It's the old story of lies, damned lies and statistics - and statistics about teacher workforce planning are as bewildering as they come. Fiona Hyslop tells the education committee that half of all teachers will leave the profession over the next four years and that the Government will have to replace them. Crudely, this statement appears to be based on projections that around 6,000 teachers will leave every year - and if you multiply that figure by four, you come to just under 25,000, which is around half of the total teacher workforce of 53,000.
Ergo, there are bound to be plenty of jobs for the new teachers who have just come out of training - a case of jam tomorrow.
There is, however, a flaw in this argument. A glance at last year's statistical bulletin shows that, in 2007, there were only 10,144 teachers aged 55 and over. Even allowing for some of the 10,697 teachers in the next age-band (50-54) falling into the retirement bracket in the following few years, that would not take us anywhere near 25,000 retirements.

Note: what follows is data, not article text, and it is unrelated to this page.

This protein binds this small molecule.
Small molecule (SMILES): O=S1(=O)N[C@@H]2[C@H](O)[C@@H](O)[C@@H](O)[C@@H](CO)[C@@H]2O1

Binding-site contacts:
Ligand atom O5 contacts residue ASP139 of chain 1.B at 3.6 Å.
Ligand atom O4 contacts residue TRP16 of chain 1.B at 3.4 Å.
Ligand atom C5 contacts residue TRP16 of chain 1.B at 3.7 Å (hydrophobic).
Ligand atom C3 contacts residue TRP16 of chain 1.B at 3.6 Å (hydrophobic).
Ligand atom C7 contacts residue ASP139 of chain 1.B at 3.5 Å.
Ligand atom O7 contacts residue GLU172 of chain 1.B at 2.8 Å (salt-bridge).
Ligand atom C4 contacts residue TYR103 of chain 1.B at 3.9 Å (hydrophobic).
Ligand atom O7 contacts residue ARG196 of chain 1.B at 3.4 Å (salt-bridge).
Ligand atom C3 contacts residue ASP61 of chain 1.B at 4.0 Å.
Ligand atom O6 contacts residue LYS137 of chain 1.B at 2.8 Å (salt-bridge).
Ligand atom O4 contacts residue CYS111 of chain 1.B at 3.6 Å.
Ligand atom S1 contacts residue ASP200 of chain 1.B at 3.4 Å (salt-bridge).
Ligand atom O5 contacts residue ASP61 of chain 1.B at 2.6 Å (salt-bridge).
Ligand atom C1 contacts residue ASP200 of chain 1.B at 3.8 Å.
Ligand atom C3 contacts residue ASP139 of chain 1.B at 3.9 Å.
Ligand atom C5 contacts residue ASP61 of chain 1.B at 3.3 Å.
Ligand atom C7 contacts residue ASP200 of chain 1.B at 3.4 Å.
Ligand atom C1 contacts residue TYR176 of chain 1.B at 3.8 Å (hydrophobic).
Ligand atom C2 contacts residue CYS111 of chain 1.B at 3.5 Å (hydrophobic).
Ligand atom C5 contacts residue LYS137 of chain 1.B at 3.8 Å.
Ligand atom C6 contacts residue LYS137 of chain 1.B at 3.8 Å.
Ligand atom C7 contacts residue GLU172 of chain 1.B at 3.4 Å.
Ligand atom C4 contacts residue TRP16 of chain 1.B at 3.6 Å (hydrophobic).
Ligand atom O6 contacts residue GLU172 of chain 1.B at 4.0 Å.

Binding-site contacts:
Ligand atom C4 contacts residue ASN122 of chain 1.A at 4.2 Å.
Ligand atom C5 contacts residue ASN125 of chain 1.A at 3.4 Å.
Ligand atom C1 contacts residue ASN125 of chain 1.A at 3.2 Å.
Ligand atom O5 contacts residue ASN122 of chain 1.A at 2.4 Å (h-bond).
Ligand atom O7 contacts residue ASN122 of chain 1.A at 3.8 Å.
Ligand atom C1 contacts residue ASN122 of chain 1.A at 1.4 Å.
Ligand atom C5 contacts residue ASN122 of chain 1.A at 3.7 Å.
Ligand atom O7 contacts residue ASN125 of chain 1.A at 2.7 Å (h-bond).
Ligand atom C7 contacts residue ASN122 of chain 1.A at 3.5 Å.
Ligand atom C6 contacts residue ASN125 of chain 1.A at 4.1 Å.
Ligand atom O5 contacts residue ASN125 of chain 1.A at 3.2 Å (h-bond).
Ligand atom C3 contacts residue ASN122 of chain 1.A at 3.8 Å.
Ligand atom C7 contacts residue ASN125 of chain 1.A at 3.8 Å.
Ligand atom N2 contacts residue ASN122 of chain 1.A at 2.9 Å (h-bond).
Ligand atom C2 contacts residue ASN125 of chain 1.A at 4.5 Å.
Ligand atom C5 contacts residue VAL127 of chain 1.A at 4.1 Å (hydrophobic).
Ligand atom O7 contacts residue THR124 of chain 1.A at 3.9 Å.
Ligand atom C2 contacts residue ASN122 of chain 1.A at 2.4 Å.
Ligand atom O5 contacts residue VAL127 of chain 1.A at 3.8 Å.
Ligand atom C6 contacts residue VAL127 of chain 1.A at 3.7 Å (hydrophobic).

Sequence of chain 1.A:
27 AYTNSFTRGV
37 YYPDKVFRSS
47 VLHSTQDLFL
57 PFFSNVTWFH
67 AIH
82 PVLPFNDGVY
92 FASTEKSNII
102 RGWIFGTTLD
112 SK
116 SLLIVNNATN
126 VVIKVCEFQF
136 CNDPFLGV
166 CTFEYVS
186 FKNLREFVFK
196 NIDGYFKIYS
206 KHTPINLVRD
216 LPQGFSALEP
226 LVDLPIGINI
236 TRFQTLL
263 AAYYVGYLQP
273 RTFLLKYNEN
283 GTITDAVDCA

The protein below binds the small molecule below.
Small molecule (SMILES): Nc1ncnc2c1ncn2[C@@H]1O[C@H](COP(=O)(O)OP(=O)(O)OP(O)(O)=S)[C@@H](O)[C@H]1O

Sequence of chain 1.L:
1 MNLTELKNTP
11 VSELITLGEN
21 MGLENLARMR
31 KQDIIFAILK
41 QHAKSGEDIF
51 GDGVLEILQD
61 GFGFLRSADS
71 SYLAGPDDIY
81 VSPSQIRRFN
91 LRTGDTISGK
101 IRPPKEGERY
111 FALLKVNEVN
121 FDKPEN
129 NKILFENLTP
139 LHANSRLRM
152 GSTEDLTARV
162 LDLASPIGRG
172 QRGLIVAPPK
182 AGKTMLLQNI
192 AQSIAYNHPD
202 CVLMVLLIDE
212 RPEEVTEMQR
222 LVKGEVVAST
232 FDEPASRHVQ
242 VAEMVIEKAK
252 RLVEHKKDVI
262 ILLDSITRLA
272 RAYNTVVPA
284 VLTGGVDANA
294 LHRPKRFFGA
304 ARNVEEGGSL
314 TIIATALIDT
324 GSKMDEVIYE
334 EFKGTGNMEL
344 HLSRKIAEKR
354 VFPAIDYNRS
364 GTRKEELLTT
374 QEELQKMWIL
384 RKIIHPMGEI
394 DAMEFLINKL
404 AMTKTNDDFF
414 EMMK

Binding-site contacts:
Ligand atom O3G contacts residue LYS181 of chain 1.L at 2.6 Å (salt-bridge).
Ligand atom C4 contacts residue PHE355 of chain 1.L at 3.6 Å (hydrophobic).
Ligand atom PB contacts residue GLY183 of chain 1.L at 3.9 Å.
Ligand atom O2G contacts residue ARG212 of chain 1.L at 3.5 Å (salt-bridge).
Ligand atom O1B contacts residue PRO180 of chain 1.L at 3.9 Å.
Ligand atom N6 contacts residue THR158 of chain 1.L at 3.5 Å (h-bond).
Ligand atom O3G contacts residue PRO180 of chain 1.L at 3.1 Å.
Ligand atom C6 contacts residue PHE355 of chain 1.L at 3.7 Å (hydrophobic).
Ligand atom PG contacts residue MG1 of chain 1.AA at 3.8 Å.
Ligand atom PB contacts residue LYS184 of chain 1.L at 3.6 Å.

So how were the rest of the teachers leaving the profession, we wondered? Some went on maternity cover, we were told. But then we learned that, of the 6,000 teachers who leave each year, 2,000 do so after completing short-term contracts. That puts an entirely different complexion on matters - for they are not vacating jobs to which new entrants can aspire, nor are they necessarily leaving teaching permanently.
We are faced instead with 16,000 potential retirements and 20,000 teachers being trained over the next four years. Waiting in the wings are thousands of teachers who have left after short-term contracts dried up. For all the new, and newish, entrants to teaching, we can only hope that the promised class-size reductions are indeed implemented sooner rather than later - and that they convert into permanent jobs rather than short-term contracts.